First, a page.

I ate some tomato, and liked it, due to the coming collapse of civilization.

I ate some tomato, and liked it, due to the coming collapse of civilization.

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Also, I flew a two string kite ([info]cathijosephine's) for the first time. It was awesome.

It's funny how trying to plan to provide yourself with complete nutrition during a protracted emergency situation can make you realize you should have died of malnutrition long ago.
  • details?
    • Of which?
      • scenario for collapse? and why does it make you eat tomatoes?
        • The term to search for is "peak oil". Fossil fuels are a finite resource and therefore will not last forever. In fact, the production of oil, the most important, may be peaking right around now, reducing supply as demand has been steadily increasing. This brings cost up, which brings demand down, which brings cost down, etc. etc., until eventually all of industrial civilization, which is heavily dependent upon cheap oil, comes crashing down. There are options of course, but they need to be developed. And this issue makes most people stick their head in the sand, so nothing is being done. There are a couple countries which have made significant progress. And the US Congress even has a committee on peak oil, but they haven't been able to get anybody else to listen either. The subject has been distracting me a lot lately. I believe there is a possibility that the current recession is entirely related, and will not end before we have adjusted to life without fossil fuels. There are predictions that on this planet we do not have the resources to support more than about 1/3rd of the current population in that manner.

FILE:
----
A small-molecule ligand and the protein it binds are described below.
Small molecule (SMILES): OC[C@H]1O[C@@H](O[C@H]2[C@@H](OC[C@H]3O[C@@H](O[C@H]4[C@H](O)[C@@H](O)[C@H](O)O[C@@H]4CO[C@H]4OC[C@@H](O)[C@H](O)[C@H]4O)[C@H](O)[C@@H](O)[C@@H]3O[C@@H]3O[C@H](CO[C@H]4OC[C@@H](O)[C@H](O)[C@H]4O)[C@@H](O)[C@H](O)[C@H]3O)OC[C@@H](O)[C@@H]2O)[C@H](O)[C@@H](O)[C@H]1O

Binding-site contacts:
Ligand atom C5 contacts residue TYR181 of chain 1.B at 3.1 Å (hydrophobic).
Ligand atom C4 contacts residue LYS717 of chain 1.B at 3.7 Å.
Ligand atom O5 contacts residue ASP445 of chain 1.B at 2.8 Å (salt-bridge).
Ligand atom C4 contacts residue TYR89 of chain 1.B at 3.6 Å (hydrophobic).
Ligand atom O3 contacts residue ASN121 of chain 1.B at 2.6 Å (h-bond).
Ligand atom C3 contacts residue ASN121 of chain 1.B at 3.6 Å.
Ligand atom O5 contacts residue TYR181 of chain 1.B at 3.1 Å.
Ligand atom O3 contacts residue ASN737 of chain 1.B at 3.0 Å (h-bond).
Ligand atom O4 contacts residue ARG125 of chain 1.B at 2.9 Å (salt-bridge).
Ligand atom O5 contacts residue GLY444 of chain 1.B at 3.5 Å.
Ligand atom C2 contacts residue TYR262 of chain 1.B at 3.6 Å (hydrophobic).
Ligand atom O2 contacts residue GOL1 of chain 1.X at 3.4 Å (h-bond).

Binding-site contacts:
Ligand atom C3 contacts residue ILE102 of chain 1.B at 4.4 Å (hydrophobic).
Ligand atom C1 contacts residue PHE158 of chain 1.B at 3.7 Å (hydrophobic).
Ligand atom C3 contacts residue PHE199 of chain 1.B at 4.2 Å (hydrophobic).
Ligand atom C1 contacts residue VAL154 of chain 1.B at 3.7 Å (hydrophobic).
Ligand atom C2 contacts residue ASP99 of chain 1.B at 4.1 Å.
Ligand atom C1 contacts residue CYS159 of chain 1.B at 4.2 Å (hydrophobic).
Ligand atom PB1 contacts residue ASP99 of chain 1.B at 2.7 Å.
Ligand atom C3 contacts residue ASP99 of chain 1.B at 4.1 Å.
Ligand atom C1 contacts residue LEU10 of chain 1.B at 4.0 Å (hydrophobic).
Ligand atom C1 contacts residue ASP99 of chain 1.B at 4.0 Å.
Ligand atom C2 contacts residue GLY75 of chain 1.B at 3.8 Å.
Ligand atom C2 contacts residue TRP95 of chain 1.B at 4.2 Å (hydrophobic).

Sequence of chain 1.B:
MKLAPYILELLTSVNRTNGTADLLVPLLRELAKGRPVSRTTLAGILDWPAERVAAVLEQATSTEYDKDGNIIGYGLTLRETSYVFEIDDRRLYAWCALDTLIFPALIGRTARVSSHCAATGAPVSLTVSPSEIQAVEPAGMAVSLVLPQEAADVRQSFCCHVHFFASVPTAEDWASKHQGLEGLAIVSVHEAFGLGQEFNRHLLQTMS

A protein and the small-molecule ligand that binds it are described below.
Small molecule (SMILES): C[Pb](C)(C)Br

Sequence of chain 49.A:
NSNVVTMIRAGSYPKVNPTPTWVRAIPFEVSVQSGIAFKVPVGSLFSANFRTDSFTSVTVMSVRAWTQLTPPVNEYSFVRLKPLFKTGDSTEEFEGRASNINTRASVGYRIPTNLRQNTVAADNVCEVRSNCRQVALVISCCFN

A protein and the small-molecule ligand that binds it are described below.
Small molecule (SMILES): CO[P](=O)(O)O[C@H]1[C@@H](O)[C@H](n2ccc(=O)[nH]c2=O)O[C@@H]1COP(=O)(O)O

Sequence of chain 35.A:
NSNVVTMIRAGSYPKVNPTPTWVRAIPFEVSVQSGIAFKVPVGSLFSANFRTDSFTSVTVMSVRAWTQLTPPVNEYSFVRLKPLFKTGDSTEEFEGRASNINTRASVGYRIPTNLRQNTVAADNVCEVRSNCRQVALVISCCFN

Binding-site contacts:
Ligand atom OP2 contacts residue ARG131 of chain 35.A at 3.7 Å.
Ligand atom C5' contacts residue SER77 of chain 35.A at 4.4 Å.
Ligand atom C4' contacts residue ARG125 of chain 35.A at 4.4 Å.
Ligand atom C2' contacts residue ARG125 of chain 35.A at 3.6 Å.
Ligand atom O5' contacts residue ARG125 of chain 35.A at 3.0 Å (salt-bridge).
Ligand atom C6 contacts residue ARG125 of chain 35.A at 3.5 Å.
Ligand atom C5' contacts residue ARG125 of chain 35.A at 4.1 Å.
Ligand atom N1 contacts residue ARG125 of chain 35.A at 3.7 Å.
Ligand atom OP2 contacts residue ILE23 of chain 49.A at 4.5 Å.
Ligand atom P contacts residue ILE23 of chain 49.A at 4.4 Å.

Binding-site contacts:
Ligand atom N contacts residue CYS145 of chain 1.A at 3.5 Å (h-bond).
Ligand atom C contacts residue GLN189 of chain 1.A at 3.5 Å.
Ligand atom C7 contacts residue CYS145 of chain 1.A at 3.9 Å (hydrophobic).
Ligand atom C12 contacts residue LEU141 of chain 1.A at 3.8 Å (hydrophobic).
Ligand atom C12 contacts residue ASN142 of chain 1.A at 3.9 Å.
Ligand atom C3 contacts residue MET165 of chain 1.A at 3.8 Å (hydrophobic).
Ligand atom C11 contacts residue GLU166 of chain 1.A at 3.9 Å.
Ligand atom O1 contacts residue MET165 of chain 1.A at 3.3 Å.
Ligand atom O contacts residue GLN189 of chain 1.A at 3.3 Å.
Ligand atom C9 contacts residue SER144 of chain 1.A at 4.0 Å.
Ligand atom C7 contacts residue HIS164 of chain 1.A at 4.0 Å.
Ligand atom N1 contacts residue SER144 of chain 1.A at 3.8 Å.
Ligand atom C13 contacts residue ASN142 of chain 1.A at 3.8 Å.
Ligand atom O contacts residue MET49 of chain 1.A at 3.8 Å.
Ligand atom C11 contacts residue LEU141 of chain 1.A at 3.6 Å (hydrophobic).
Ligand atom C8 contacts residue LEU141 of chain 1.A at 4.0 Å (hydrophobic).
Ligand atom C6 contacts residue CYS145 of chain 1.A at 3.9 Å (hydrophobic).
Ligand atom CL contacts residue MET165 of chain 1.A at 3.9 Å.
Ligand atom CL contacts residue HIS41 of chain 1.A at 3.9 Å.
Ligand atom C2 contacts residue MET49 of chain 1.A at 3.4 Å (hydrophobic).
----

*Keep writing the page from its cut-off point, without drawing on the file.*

The USDA has this Extension program. They have an office in every county in NH, and something similar in every state. These are the experts on local farming / gardening. They have free phone numbers to ask questions. They say their classes on growing your own food / victory gardens / raising chickens have had overwhelming attendance lately. I'm going to a class on Monday with [info]cathijosephine. They recommended a few easy things to start vegetable gardening with. One of them was tomatoes.

          USDA Extension thingies by state: http://www.csrees.usda.gov/qlinks/partners/state_partners.html

          And even if this is all crap, vegetable gardening is a healthy hobby.

          http://rareseeds.com/ is the best place to get seeds (with the exception of a neighbor who has been selectively collecting seeds for 10 years). You want open pollinated (as opposed to hybrid) seeds so you can collect seeds from them. Heirloom seeds are good.

          Edited at 2009-04-12 10:38 pm (UTC)
          • ah. Good. Right there with ya. The passage in Pollan's "The Omnivore's Dilemma" about the Haber process was particularly chilling (our fertilizer is made from petroleum!). I get my open-pollinated heirloom seeds from Fedco, but thanks for the pointers, esp. the classes. Personally i think we'll all be raising mealworms for protein by the time this is over. FWIW, you are one of the people i'd like to have around in an apocalypse :)
  • OK, now I’m really worried. Not about the coming collapse of civilization, but about the increasingly aggressive inroads tomatoes are making into my world. (Which, come to think of it, might as well be the same thing.)
    • Of course if you grow good varieties of tomatoes and let them ripen naturally, they are a COMPLETELY DIFFERENT THING from the pink plastic travesties you find in a supermarket.
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